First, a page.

The famous story of Dr. Heo-Jun in the Korean MBC drama is a good illustration of this. The healing career of this renown medical doctor from the Yi-dynasty began by his apprenticeship under Yoo, Yi-tae, the master of oriental medicine and his mentor. The disciple did not begin to acquire his medical knowledge by laying down in advance the condition to his teacher. The starting point of his learning was his trust in the teaching of his teacher. He began with an openness to his teacher, a great minds of medicine, to whom he was not a judge but a pupil. What is true with learning the oriental medicine is also true with learning the western science. Even in the fields of science there are schools of science, and each school of science has its own tradition. On has to belong to one of the school in order to learn science. Without this process of subjective experience one cannot learn a tradition of science, and therefore cannot inherit a theory system of science. It is impossible to detach subjectivity from objectivity, and this is the fundamental flaw in Descartes ’ program.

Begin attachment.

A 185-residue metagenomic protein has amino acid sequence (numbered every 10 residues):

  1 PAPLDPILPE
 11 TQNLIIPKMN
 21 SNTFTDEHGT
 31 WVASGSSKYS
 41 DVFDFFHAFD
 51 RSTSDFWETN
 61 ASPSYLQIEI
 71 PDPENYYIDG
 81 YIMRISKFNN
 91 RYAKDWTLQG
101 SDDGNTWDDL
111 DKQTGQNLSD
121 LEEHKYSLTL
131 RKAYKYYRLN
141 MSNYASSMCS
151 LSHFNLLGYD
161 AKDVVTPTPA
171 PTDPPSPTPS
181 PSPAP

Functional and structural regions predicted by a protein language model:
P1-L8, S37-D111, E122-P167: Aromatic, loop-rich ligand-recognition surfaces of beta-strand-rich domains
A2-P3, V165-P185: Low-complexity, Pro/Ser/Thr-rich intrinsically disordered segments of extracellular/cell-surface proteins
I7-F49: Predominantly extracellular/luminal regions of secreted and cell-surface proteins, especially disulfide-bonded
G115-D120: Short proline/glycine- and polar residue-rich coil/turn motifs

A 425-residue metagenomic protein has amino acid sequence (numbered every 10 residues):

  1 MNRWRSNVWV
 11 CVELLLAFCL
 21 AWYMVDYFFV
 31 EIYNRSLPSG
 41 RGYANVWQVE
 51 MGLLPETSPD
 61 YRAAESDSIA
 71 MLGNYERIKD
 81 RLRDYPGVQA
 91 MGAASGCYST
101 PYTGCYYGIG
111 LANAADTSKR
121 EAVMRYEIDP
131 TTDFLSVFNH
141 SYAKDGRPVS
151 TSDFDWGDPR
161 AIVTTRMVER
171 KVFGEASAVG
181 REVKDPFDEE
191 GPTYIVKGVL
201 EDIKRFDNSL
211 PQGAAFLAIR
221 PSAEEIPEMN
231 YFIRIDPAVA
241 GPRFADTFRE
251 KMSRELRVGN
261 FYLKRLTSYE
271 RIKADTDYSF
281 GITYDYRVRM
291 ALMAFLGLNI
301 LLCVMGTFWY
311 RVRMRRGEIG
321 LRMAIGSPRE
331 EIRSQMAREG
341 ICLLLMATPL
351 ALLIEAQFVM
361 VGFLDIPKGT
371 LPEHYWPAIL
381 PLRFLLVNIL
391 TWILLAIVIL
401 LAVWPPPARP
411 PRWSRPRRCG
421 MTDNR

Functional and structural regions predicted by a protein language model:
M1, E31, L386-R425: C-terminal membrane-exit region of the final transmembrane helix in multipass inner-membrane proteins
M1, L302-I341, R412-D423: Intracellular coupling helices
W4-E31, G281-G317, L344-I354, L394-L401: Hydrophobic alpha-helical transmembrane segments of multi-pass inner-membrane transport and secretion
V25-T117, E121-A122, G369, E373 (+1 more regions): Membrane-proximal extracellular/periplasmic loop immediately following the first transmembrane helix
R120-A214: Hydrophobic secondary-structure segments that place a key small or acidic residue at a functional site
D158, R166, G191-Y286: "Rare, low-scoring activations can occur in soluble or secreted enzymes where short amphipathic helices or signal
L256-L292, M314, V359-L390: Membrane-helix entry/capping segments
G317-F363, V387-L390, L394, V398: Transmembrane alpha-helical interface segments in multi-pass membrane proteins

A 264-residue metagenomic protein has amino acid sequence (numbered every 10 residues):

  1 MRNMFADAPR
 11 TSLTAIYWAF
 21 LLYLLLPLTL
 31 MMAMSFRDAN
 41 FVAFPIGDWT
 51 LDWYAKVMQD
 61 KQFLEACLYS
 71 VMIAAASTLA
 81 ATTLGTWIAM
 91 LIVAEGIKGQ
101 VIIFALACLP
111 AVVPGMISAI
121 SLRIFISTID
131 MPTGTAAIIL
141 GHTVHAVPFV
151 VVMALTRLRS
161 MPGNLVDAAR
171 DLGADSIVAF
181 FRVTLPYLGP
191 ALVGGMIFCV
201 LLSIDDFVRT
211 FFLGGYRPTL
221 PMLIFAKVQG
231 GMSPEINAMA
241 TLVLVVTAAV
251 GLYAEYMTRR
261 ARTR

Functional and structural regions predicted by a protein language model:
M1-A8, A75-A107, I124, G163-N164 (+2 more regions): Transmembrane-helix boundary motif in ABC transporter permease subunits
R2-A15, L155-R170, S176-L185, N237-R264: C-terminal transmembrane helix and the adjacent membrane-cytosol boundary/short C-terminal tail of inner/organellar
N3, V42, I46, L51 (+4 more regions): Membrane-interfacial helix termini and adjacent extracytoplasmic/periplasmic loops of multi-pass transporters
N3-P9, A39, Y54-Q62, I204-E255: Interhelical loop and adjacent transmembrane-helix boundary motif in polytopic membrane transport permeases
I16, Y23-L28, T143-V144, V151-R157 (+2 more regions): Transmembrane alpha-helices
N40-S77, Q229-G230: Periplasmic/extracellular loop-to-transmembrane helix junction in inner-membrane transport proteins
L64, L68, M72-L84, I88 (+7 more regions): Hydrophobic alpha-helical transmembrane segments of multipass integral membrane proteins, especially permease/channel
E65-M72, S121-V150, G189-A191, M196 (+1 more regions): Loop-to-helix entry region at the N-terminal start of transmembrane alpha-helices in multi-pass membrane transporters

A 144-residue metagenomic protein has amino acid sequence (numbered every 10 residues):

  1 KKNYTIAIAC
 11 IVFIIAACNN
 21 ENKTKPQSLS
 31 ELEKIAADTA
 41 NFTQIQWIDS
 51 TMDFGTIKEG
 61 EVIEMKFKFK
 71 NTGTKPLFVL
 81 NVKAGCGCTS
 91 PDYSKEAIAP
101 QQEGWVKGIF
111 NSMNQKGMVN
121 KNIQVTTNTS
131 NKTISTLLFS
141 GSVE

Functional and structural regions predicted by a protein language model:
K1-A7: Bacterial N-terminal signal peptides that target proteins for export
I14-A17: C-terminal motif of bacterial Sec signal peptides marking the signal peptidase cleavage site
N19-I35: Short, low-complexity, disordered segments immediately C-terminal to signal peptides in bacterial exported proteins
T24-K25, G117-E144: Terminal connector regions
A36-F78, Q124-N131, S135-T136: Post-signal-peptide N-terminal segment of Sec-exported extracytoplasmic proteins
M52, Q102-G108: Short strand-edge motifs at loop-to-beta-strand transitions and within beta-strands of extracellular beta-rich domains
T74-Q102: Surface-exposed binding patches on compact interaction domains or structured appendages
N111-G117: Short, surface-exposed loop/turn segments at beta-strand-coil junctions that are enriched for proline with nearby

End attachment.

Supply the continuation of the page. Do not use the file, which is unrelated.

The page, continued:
As a result, Descartes’ dichotomy only formed the plausibility structure of the society where faith is reduced to a subjective experience while certitude of knowledge, namely, the objective knowledge is glorified. The majority of the Western people before the Cartesian era was Christian although not all of them might have the assurance of salvation. In the western traditional society the Christina gospel had unquestioned authority. But the dichotomous way of thinking in modernism took religious truth as a subjective claim, and therefore a truth-claim that lacks scientific certitude, and this has become one of the main roots contributing to western secularization.